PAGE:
Is Chase Headley Pushing His Luck by Refusing in-Season Extension Talks?
Chase Headley doesn't need the San Diego Padres' darn money.
Not right now, anyway. Even though the Padres are eager to give him their money, and lots of it. By refusing it, Headley is creating an awkward situation that he could come to regret later.
Need to be caught up on what the heck I'm talking about? Very well, then.
On Wednesday, Bill Center and Chris Jenkins of the San Diego Union-Tribune produced a report that the Padres were planning to make Headley a contract offer that would make him the richest player in club history. Their source was none other than Ron Fowler, executive chairman of the Padres.
Fowler said that a "mulit-year" deal was being prepared and that it would be offered "before midseason." He added:
Will it be 10 years? No. We're not going to do something like that. But we will do an offer that will be the largest offer we've ever made to a player in San Diego history and think it will be very close to some of the numbers I read in the press.
Center and Jenkins, members of the press as good as any, were kind enough to toss out some numbers: five to eight years and a starting point of $15 million per year.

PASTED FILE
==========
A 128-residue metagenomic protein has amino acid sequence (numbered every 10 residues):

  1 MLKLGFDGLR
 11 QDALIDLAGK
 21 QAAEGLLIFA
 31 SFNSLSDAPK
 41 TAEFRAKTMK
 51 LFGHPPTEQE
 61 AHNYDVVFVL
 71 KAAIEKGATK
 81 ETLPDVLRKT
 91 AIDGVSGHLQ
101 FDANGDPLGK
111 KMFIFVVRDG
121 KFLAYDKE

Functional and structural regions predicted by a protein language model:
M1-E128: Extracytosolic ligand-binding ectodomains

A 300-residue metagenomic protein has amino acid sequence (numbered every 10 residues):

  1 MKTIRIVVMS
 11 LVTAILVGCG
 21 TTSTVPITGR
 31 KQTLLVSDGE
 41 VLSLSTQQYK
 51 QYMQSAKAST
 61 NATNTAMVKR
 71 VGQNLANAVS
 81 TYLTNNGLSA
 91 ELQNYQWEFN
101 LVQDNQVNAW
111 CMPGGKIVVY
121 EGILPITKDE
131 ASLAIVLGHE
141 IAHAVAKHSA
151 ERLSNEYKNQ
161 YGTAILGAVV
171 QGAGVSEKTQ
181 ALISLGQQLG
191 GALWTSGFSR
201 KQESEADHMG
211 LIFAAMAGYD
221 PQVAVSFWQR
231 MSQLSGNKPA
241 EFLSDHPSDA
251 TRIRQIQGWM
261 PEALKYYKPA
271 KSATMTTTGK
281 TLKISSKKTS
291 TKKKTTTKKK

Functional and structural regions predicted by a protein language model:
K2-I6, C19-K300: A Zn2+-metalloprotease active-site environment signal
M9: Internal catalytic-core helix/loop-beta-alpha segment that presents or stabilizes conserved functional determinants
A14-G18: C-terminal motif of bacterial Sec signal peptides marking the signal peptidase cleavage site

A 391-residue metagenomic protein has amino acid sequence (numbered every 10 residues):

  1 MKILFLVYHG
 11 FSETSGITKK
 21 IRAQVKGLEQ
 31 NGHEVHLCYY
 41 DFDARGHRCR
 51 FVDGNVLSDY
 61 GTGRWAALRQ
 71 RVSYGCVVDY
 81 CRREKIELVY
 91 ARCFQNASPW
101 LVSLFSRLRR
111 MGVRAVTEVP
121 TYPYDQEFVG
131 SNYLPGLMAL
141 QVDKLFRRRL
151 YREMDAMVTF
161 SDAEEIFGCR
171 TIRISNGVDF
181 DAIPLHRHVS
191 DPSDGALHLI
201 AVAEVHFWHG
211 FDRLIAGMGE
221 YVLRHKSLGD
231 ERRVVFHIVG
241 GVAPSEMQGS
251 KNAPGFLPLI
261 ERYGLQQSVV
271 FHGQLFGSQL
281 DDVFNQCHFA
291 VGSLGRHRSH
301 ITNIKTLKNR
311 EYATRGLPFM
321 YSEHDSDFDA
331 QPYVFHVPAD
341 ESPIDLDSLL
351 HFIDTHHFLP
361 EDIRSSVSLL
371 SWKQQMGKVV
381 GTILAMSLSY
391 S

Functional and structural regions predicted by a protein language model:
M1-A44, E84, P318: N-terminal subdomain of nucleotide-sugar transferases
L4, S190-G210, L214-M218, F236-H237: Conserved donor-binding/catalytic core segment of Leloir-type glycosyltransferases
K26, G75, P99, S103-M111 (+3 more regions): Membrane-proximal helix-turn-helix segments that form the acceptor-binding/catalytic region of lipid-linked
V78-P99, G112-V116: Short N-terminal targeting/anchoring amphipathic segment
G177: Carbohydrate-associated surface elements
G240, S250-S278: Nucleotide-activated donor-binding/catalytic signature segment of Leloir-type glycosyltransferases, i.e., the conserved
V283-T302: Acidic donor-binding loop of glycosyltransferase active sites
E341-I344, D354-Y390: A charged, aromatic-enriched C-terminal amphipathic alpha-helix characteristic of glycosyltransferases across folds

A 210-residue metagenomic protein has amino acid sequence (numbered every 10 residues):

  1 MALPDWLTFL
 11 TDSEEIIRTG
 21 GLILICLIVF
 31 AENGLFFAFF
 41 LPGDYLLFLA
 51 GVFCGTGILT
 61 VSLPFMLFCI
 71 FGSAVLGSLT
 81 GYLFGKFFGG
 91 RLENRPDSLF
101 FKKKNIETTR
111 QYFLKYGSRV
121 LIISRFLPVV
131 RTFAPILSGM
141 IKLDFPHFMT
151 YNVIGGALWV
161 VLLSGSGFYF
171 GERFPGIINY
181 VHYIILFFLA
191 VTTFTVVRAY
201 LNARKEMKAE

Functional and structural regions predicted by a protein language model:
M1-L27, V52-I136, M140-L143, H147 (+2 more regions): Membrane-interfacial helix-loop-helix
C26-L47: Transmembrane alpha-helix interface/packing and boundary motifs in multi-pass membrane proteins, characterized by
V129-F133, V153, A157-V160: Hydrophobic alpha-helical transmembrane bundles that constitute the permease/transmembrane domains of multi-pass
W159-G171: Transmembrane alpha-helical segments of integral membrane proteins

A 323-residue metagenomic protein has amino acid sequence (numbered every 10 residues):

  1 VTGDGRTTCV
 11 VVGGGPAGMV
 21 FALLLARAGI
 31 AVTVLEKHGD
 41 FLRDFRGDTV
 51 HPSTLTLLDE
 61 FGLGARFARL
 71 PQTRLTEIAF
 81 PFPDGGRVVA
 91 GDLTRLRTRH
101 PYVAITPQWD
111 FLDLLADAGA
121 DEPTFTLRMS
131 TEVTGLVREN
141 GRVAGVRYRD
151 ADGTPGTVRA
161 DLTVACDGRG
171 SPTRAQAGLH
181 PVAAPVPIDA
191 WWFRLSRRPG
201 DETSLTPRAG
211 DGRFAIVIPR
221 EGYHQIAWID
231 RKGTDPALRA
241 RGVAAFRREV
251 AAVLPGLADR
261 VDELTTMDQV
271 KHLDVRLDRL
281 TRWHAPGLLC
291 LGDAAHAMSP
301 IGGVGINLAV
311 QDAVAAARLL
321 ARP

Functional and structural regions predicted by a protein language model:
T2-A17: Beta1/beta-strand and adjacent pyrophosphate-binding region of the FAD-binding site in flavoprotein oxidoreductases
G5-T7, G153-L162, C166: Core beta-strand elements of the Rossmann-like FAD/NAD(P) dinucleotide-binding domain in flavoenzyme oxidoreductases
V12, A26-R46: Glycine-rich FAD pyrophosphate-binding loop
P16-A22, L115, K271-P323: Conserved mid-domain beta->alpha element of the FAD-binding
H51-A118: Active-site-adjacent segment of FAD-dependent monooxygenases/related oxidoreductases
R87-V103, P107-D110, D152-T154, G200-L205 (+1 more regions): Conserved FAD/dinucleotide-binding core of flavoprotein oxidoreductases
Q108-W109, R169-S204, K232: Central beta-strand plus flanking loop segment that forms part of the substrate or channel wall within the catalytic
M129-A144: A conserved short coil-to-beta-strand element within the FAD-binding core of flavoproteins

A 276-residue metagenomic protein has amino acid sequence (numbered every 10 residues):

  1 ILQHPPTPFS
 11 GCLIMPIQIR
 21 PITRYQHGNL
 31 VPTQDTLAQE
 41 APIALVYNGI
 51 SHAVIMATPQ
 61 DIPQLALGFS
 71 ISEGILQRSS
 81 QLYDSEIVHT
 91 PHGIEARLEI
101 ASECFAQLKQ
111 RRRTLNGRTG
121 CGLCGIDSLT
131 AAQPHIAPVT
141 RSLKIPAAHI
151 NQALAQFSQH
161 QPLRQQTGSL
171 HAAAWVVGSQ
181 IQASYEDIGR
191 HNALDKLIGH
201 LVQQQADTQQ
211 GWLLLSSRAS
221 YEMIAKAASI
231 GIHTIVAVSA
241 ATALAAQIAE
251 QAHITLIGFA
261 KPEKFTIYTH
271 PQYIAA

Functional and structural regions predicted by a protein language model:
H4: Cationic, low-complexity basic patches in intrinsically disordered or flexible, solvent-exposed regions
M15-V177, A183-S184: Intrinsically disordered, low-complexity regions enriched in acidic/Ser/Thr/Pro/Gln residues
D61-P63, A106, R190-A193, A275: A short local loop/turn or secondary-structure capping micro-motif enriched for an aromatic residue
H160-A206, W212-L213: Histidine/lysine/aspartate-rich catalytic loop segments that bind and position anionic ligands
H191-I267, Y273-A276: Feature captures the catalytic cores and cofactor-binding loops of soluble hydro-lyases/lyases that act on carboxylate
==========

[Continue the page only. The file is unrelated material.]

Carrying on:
For the Padres, that's serious money. The most expensive salary the club has ever paid was $11 million to Jake Peavy in 2009 as part of a four-year deal. Headley's deal would blow that one out of the water.
But Headley isn't prepared to bite. He told Corey Brock of MLB.com on Thursday that he's flattered, but that he doesn't want to talk dollar signs during the season.
So on one side, you have people who want to give a star player a contract worthy of a star. On the other side, you have a star player saying, "Nah. I'm good."
It's a song we've heard before, and the motivations of both sides are easy enough to read.
The Padres know that Headley is their best player, and signing him long-term would be a great way for Fowler, Peter O'Malley and the rest of the club's new ownership to prove to the fans of San Diego that there really are new sheriffs in town.
There's also the reality that the timing is right to get something done with Headley now. His stock is already high thanks to his excellent 2012 season—in which he posted an .875 OPS with 31 homers and an NL-high 115 RBI—but it could go even higher if he continues to rake this season.